As noted pro wrestling champion Ric Flair once said, “In order to be the man, you have to beat the man.”
Flair could easily have been talking about the Class 2A Carlyle Regional, which has the type of high-end talent that WWE kingpin Vince McMahon could use to fill one of his “Wrestlemania” main events.
This regional includes three teams ranked in the top nine in the state, last season’s 2A second-place finisher in Nashville, and a No. 4 seeded squad in Wesclin that boasts a 20-8 record.
Top-seeded Nashville (25-3) has beaten No. 2 seed Mater Dei (19-10) twice and No. 3 seed Central (22-6) twice and also owns win over No. 4 Wesclin and No. 5 Carlyle. Nashville is ranked third in the state, Mater Dei is seventh and Central is ninth.
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“It’s tough. When you play all these guys and you do have three of the top nine teams in the state ... it’s a great draw for the fans and everything, but from a coaching standpoint it’s tough,” Central coach Jeremy Shubert said.
While the talent overload might seem excessive, seeing these same teams in the regional isn’t overly surprising because of their geographical proximity and traditional rivalries.
“That’s what I remember it used to be years ago,” Mater Dei coach Ron Schadegg said. “(All the talent) was not a big issue. We don’t get caught up in all that, the games are scheduled so you’ve got to play them anyway. Everybody knows each other extremely well.
“We understand that it’s going to be a difficult task. I guess that’s why we scheduled the way we did. Everybody’s been telling us all season it will pay off.”
Nashville coach Brad Weathers’ squad is used to adversity with teams taking aim at them all season. Three starters return from a team that lost the 2014 Class 2A state title game to Bloomington Central Catholic in triple overtime and the Hornets are eager to make a return trip.
This minefield of a regional won’t make it easy.
“You can’t worry about what you can’t control,” Weathers said when asked about the Illinois High School Association’s decision to place all these teams in the same regional. “The sad part about it is some regionals are stacked, others are not. We’ve seen that over and over.
“The fairest way would be to have some sort of sectional complex, whether you separare the top four teams in different regionals or however you want to do it.”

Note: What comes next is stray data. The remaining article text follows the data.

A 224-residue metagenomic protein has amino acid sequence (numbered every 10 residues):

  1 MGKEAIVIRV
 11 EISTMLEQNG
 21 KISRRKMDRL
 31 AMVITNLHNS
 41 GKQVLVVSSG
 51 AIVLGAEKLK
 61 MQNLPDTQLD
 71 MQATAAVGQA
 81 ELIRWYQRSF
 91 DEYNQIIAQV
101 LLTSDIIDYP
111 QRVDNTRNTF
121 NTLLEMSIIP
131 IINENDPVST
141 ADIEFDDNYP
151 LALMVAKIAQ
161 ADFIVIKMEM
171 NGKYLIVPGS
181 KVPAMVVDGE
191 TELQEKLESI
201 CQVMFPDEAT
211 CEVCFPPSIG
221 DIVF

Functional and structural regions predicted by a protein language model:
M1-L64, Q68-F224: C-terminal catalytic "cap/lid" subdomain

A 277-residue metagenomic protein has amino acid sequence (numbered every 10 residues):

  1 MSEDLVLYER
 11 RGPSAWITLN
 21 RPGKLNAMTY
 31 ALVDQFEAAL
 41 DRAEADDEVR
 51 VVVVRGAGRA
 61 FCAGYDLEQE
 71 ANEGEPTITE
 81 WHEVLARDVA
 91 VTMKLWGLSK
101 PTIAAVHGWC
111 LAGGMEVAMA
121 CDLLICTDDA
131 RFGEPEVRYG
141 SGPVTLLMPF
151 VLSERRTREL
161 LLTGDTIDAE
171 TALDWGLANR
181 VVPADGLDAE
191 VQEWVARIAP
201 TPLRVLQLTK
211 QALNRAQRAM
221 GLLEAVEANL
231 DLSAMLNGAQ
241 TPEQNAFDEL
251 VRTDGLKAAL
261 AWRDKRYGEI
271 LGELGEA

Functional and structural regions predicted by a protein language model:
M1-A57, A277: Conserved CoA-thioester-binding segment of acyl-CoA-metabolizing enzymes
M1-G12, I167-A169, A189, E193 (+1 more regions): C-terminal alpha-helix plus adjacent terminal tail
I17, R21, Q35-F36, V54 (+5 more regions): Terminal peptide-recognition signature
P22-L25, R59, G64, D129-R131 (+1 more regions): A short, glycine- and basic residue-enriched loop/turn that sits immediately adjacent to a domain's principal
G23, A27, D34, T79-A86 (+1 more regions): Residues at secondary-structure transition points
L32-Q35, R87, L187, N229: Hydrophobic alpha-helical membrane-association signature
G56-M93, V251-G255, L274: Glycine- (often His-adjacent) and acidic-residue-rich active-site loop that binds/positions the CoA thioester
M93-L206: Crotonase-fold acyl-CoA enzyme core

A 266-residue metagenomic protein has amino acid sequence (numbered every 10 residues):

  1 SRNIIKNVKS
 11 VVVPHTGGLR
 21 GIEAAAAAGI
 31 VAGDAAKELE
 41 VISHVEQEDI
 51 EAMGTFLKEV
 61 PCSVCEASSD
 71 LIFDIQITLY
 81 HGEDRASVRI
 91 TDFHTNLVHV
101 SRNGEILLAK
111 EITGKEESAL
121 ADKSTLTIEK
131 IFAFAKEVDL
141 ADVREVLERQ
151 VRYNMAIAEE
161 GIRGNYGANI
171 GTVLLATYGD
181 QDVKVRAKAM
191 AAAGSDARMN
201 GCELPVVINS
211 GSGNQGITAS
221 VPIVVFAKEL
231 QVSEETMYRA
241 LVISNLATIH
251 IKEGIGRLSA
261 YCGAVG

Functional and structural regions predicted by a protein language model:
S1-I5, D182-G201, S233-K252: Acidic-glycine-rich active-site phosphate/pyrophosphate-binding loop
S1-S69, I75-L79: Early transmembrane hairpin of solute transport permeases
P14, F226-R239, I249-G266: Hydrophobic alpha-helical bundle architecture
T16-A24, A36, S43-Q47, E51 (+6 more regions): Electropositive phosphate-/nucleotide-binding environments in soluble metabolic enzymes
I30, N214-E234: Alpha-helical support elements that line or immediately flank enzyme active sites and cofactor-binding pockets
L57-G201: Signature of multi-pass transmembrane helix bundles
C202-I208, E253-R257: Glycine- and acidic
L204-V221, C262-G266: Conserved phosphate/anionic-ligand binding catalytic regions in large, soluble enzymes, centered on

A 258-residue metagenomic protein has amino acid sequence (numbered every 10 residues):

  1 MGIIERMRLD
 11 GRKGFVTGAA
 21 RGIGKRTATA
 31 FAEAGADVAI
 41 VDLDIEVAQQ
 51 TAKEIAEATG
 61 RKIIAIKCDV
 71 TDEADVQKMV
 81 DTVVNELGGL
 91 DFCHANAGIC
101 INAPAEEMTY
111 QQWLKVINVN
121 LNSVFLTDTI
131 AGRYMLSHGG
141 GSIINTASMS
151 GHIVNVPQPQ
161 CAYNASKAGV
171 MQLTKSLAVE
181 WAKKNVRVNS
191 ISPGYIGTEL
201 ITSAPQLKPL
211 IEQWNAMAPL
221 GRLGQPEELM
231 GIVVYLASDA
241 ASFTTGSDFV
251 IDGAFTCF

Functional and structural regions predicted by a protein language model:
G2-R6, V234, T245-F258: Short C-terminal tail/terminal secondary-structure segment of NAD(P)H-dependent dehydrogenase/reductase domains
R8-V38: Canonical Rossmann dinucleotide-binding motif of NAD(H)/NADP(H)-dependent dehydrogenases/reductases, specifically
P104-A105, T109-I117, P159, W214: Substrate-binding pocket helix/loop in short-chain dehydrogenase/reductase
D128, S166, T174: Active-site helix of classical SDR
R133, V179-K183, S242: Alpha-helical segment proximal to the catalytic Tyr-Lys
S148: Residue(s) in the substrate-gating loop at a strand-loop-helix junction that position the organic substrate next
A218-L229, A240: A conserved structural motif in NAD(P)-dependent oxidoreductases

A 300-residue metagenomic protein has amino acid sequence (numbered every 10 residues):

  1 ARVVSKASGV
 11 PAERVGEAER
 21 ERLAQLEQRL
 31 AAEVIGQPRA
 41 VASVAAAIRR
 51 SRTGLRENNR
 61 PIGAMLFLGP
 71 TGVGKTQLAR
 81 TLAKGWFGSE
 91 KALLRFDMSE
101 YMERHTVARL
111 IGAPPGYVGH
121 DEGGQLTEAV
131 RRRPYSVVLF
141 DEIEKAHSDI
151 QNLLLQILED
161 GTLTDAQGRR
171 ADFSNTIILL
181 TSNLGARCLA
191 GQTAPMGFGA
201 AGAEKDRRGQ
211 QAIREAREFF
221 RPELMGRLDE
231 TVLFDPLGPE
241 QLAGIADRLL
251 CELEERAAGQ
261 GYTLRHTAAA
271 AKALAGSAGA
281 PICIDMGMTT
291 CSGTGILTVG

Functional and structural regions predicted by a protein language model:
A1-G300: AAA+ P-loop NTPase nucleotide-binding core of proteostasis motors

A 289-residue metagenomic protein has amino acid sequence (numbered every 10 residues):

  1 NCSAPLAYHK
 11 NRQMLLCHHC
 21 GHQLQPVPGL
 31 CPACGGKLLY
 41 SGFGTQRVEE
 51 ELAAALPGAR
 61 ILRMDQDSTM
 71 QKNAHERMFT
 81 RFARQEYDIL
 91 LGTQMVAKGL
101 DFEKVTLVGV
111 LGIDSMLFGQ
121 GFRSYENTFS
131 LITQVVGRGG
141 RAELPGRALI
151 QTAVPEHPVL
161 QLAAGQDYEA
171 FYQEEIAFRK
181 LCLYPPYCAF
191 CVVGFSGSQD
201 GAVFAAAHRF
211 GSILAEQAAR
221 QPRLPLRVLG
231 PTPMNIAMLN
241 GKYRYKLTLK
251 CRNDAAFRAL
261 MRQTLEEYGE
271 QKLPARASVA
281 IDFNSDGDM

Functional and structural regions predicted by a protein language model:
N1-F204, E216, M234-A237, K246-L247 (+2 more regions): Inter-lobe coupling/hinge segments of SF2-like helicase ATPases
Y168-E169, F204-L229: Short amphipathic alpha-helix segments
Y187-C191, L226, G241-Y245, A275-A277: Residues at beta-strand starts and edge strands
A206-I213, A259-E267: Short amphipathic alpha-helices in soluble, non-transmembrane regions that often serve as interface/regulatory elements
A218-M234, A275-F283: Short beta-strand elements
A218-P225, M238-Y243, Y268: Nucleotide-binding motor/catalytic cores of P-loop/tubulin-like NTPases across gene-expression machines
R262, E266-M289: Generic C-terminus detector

Nashville’s only losses are to Teutopolis, Carterville and Columbia. The Hornets are led by 6-foot-7 junior Royce Newman (14.2 points and six rebounds per game), 6-7 senior Dylan Mueller (11.3 ppg), seniors Daniel Thorson (8.8 ppg) and Hunter Cooper (6.7 ppg) and Brady Bultman (6.3 ppg).
Nashville’s long-armed 3-2 zone defense and size inside basically dares teams to try to beat then from the outside.
“I think we’ve been extremely balanced offensively,” said Weathers, whose team will face the Wesclin-Carlyle winner in the semifinals Tuesday. “We’ve had six different people lead us in scoring at some point of the season.”
If playoff experience matters, the Hornets are stacked.
“We didn’t have that last year, we got hot at the right time and played our best ball then,” Weathers said. “The fact that you’ve been involved in those games can help.”
Round 3 of the Mater Dei-Central rivalry this season is set for 7 p.m. Wednesday in the semifinals. Mater Dei beat Central 51-35 and 47-40 earlier and the Knights rely on their incredibly tall lineup and inside-outside attack.
“When we committed to playing defense is when we turned things around about mid-season,” said Schadegg said. “That’s what got us over the hump and really created some easier offense for us, which gave us more confidence and more of a lift.”
The Knights lost their final two regular-season games to state-ranked Centralia and Okawville, but have several big wins down the stretch including Belleville West.
“Their size is something we definitely don’t match up with at all,” Shubert said. “They push the ball, they can get up the floor and with (Brendan) Timmermann back they’re playing as good as anybody.”
Mater Dei’s 6-8 senior Nolan Gerling (16.1 points, 6.7 rebounds per game) is the top offensive focus, but there is plenty more firepower with seniors Ben Lampe (13.1 ppg), Zach Haake (10.3 ppg, 37 3-pointers) and Zack Deiters (7.6 ppg, 62 3-pointers).
“It’s been pretty balanced,” Schadegg said. “We got exactly what we expected out of most of them. Nolan’s kind of surfaced as one of the go-to guys that we have and he’s been very effective and efficient down in the low post.”
Central can’t be overlooked here because of its defensive effectiveness and the scoring of junior guard Logan Kohrmann (19 ppg, 56 3-pointers), junior Chase Schneider (9.1 ppg, 61 3-pointers) and sophomore Jack Strieker (7.4 ppg). The Cougars recently pounded state-ranked Greenville 74-59 and have won eight of their last nine games.
“(Kohrmann) has attacked the basket a little bit more,” Shubert said, noting his guard’s more frequent trips to the foul line. “A lot of that has to do with him taking the ball to the hole more and being able to finish or getting fouled.”
If Wesclin gets past Carlyle, the Warriors must rely on their effective 3-point shooting to advance further. They have some long-range gunners in junior guards Jarad Steenbergen (11.2 ppg, 66 3-pointers) and Jared Timmermann (10 ppg, 56 3-pointers), plus more scoring from senior Brendan Bernhardt (11.4 ppg), 6-7 junior Jake Stephens (9.4 ppg) and senior Justin Goff (9 ppg).